Top of Vernal Falls
Nevada Falls from Vernal Falls... it looks like just a short little jaunt from here...bwahahaha
Nevada Falls from the Mist Trail. We thought we were almost there again.
Top of Nevada Falls, Yosemite National Park
Top of Nevada Falls
Nevada Fall from the John Muir Trail, Yosemite National Park
Nevada Falls from the John Muir Trail
Upper Yosemite Falls from the John Muir Trail
Upper Yosemite Falls from the John Muir Trail
North Dome, Yosemite Valley
North Dome, from the Mirror Lake loop trail
The kids had to mention careers in the Park
that they noticed. This job went to the top
of my daughter's list.
Tenaya Creek
Tenaya Creek, Yosemite Valley
Daily Kos water bottle at the top of Nevada Falls, Yosemite
Top of Nevada Falls!
Horses were a clear presence in the park. We saw several sets of mounted rangers, patrolling campgrounds for safety and bear violations and overcrowding, as well as a private group of horsemen on the John Muir trail and the Yosemite Valley stables rental rides. You too can ride a horse or mule up to Nevada Falls, if you prefer that to walking. (Of course, they don't take the steps!) I remember begging my grandparents to go riding here - some day I'll do it. When Yosemite was first protected, the only way in was by horse, so it seems very fitting.

It's been too long since I've been in Yosemite. I hope to return more often in the future. It was a very special place to my grandparents, and it was well populated by seniors while we were there... most memorably when a spry 75 year old danced his way down the trail and encouraged us that it was not much farther, that we could all make it. We saw people from all over California, all over the United States, and all over the world who had come to experience this natural wonder. We encountered at least two other school groups hiking the Nevada Falls trails.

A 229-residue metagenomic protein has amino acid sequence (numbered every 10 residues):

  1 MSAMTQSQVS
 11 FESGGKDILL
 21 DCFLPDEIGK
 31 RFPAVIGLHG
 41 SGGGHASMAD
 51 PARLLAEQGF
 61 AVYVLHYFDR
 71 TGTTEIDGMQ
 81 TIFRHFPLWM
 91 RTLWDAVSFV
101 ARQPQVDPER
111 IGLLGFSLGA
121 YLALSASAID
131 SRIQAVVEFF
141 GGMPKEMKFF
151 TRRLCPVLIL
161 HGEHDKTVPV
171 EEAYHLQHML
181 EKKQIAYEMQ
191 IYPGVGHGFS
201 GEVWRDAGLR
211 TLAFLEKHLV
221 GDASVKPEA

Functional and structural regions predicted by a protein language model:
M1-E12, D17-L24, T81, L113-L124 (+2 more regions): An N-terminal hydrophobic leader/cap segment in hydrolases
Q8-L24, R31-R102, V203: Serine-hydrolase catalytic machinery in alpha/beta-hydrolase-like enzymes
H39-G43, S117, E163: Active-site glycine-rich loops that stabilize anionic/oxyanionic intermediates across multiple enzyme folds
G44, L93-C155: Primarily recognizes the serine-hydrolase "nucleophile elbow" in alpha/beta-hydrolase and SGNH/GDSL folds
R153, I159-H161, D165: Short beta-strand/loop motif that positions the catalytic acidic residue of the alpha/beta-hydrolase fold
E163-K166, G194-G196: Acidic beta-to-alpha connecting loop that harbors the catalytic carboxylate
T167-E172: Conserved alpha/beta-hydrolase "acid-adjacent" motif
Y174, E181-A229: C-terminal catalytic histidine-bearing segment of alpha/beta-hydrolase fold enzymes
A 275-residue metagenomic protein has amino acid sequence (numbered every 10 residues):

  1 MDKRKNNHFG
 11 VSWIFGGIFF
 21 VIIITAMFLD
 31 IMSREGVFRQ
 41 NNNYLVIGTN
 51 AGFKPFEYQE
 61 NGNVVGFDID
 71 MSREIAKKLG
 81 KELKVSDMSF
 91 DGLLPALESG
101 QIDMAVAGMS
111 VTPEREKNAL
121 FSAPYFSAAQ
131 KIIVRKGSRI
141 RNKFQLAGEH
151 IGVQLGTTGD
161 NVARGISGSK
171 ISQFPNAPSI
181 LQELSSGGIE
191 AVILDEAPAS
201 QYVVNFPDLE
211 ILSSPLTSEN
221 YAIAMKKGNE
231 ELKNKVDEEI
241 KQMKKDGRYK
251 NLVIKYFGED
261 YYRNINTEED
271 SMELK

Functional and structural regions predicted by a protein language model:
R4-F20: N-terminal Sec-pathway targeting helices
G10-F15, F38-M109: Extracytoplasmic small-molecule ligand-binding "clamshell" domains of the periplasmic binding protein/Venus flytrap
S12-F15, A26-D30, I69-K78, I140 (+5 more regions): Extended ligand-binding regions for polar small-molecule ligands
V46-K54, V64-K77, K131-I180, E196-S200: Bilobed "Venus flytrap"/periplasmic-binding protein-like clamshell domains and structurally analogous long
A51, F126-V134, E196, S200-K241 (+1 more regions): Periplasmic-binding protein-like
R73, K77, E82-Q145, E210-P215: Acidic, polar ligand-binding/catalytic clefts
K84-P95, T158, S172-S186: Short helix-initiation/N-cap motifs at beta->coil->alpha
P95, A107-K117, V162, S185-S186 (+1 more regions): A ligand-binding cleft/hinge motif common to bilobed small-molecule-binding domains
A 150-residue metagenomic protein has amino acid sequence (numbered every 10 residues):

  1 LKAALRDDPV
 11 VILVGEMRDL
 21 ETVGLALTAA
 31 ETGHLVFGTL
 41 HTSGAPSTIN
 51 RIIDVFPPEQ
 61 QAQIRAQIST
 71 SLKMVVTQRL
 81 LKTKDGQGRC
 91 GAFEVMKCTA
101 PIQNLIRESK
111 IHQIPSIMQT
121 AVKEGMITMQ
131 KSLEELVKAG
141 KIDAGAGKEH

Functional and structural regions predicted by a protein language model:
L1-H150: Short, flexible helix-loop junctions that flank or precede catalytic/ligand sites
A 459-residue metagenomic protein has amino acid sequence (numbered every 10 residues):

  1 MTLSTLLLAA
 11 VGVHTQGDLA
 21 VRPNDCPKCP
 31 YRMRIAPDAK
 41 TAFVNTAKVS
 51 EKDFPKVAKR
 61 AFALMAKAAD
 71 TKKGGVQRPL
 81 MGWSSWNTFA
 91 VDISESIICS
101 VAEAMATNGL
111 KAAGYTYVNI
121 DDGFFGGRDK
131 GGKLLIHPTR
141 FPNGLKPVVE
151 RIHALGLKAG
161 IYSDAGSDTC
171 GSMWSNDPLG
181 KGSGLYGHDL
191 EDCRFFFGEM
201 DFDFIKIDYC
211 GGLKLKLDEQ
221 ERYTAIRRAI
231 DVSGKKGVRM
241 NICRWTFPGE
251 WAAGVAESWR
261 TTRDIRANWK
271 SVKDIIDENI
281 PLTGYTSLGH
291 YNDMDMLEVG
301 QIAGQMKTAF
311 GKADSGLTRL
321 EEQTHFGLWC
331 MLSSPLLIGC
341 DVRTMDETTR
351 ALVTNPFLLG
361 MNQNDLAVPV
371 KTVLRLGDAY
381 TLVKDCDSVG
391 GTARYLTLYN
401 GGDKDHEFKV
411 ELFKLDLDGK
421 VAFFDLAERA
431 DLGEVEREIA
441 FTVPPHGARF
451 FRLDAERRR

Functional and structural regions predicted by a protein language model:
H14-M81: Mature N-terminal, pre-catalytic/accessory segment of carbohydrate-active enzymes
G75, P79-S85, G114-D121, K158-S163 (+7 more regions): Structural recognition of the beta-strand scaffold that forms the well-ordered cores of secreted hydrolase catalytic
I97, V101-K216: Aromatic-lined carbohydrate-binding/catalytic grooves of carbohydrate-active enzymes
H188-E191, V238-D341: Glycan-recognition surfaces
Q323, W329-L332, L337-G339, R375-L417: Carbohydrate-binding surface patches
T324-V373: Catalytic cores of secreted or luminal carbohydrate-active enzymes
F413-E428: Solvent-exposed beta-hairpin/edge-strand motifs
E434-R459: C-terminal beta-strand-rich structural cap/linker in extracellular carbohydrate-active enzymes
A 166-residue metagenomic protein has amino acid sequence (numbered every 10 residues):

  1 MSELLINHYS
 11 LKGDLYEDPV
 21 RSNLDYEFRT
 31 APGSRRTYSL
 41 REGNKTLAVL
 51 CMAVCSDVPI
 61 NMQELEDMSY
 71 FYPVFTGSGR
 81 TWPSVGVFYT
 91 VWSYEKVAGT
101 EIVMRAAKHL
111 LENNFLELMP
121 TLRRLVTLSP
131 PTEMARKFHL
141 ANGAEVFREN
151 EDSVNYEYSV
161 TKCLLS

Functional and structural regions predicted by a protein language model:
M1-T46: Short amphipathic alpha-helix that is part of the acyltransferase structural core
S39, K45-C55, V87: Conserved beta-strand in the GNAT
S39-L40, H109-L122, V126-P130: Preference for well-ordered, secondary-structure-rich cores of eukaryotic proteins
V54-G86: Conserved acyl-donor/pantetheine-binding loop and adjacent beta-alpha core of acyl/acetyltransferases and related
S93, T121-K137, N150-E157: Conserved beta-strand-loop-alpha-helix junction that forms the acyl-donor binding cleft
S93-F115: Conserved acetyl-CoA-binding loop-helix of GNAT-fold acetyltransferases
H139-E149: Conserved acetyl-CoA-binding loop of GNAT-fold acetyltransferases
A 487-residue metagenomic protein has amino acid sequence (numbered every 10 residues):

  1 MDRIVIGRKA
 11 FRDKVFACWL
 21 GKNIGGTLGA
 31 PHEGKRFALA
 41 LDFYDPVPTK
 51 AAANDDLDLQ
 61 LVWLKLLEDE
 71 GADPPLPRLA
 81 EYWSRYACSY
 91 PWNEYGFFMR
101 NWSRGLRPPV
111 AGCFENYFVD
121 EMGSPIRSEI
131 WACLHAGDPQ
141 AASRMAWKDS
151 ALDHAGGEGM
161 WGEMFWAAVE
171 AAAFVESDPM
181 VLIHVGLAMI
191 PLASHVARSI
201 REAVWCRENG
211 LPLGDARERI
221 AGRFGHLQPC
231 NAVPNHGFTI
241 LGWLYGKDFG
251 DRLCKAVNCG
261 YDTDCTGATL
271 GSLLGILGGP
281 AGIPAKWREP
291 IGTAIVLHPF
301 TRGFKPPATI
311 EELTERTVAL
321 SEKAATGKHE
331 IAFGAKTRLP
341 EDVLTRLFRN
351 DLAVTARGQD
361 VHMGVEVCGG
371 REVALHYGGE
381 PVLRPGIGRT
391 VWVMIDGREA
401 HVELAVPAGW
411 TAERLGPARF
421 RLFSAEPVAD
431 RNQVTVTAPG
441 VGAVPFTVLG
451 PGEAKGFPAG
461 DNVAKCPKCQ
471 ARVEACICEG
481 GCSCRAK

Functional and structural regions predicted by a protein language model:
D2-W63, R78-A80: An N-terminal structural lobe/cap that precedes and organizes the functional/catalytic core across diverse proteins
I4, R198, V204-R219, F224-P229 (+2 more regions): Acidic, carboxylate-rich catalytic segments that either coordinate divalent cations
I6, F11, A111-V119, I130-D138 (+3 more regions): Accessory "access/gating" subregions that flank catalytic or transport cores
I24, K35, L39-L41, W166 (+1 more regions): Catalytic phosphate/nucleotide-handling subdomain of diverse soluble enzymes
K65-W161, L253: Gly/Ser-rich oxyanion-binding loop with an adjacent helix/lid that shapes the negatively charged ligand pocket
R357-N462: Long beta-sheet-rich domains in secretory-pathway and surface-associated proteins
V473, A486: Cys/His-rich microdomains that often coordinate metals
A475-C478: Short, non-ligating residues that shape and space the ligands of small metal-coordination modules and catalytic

Camping is good for me. I walked over 20 miles. I went to sleep at dusk and kept to regular mealtimes. I'm going to try to bring those habits back home with me.

I took literally hundreds of pictures, quite a lot of good ones, too. I managed to fill this diary with pictures... and there's not even one Half Dome shot in this diary. (I got many, of course!) I wish I had pulled over at the Vista Point and taken the shot as you enter the valley for the first time. The light was perfect and the view spectacular. But, everyone was anxious to make camp, so I figured I could get it later. Alas, the light was early morning flat and from the wrong direction then; no point in stopping. So, once again a reminder that there's no time like the present.

Originally posted to elfling's Magical Mystery Tour on Tue May 20, 2014 at 08:46 AM PDT.

Also republished by Shutterbugs, National Parks and Wildlife Refuges, and Public Lands.